About this time of year, the RSPB has its annual great garden bird-watch and they predict abumper year to follow a successful breeding season for many commoner garden birds.
For garden bird-watchers this is an exciting time and those taking part, such as Mary Gwinnell, from Abbey Lane in Sheffield, look forwards with eager anticipation of the big day. She emailed an account of her garden delights …… ‘I enjoyed your recent article in the Sheffield Telegraph and thought our sightings might be of interest.
We live on Abbey Lane, backing onto Hutcliffe Wood Cemetery and have been here about 10 years.’ I know the place well, and with garden birds, it is often a case of ‘location, location, location’, as borne out in this case. Mary goes on, ‘We have trees, hedges, a pond, lawns, vegetable beds and various feeders (peanuts, fat slabs and sunflower hearts plus apples)’. This is the second golden rule of bird-gardening – plenty of garden structure and lots of different but appropriate feeders.
The results of Mary’s endeavours are impressive, ‘We now have regular goldfinches, chaffinches and bullfinches, some greenfinches, and very rarely a siskin or goldcrest’. Ah, my absentee chaffinches are clearly in Mary’s garden! ‘We have fewer sparrows than we used to get but more dunnocks; we used to have regular nuthatch and great-spotted woodpecker but not lately.’ Recently a friend was asking about bramblings (a winter-visiting finch) and Mary has indeed had one in her garden. Furthermore, she has had up to nine rose-ringed (or ring-necked) parakeets which came every day last summer; and might be the current Nether Edge flock perhaps. A lone Alexandrine parakeet is almost certainly the same one that was in the area last year.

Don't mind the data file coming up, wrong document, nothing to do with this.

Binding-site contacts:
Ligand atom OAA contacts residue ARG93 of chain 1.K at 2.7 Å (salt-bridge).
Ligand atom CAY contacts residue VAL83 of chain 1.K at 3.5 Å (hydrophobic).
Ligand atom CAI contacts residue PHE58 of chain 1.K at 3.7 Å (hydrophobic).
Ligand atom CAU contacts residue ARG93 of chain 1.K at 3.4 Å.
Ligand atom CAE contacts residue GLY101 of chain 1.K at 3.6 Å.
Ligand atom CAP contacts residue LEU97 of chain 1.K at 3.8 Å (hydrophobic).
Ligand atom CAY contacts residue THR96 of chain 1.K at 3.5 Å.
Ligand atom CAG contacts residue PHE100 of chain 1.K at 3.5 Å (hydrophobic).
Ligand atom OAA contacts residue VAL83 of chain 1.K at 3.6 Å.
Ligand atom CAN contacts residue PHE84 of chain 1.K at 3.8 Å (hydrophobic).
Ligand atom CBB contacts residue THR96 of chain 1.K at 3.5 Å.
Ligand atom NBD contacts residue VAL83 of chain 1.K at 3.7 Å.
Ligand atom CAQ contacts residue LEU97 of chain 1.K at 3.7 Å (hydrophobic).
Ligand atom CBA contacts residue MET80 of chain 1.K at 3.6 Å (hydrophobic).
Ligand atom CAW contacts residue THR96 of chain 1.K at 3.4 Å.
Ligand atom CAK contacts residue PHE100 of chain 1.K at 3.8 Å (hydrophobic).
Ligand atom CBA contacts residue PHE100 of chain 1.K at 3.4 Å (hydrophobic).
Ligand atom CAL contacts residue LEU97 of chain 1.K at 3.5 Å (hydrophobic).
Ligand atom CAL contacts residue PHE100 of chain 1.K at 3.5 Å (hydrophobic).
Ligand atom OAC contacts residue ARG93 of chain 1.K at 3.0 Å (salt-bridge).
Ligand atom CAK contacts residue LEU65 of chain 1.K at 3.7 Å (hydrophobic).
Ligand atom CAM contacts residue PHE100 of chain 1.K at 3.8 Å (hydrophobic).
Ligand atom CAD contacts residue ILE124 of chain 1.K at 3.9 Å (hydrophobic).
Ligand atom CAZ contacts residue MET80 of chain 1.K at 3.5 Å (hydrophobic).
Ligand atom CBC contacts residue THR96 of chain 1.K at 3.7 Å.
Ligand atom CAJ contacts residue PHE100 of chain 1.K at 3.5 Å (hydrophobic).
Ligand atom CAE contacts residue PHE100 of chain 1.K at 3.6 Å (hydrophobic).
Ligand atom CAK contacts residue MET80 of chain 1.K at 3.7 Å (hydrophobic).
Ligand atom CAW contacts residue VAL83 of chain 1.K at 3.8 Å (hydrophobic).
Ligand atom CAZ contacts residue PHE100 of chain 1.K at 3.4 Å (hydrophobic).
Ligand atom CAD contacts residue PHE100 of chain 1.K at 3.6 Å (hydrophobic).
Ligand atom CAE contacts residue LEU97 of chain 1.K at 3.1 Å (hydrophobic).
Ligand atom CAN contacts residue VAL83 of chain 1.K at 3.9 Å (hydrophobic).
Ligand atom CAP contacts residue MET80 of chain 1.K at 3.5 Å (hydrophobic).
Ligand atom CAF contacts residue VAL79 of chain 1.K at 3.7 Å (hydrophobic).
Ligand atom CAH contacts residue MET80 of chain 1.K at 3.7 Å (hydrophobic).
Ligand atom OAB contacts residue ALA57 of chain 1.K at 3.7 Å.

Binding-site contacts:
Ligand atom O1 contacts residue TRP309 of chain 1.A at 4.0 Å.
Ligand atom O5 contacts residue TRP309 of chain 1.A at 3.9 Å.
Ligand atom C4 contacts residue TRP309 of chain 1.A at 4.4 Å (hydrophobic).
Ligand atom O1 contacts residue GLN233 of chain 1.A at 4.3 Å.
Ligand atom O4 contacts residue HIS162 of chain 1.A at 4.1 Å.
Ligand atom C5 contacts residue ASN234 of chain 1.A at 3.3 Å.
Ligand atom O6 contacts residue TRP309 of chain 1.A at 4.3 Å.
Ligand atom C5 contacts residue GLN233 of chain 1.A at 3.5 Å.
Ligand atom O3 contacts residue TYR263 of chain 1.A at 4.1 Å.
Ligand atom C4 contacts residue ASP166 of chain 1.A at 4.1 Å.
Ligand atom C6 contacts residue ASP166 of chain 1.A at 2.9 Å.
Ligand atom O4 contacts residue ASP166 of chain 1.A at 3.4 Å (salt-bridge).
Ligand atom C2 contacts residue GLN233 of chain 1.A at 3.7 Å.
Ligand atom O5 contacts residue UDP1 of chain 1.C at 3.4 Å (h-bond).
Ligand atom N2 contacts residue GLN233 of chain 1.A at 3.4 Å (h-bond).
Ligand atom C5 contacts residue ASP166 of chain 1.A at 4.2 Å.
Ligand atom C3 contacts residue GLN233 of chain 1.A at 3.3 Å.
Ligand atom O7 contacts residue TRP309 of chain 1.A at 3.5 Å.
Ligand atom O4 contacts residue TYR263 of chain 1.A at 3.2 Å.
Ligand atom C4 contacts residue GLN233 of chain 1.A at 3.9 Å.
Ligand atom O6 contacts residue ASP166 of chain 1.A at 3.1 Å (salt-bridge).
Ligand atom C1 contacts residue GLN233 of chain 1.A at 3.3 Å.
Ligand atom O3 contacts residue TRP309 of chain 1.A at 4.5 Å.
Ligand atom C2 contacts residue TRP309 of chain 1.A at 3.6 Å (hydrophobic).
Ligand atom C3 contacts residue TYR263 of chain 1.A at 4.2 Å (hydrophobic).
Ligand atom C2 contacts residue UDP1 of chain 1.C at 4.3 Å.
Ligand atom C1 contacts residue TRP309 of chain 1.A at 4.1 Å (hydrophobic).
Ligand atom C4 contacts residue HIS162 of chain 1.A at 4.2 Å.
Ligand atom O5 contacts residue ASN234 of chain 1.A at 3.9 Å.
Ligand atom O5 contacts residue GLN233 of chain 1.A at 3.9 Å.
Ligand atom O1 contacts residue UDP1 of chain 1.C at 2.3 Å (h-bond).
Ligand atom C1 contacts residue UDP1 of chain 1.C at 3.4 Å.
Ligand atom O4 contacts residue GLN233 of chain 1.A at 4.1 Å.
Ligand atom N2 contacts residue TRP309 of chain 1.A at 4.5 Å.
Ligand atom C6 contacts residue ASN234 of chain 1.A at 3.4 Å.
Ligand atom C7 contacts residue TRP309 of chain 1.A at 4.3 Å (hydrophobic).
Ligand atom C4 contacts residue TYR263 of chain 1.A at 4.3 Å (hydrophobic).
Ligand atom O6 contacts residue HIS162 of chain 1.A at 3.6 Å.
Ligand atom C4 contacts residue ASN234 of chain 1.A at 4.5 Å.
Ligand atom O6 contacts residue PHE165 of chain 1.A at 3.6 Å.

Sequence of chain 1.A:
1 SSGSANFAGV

Other visitors are stock doves, feral pigeons, blackbirds, robins, wren, great, blue and coal tits, plus flocks of long-tails, and jays, magpies, and crows. There is an occasional sparrowhawk and sometimes a heron, plus redwing and fieldfare feasting when there are apples. Mary also boasts three squirrels, an occasional fox, and a hedgehog. So all looking good for the big day!
Professor Ian D. Rotherham, of Sheffield Hallam University, researcher, writer and
broadcaster on wildlife and environmental issues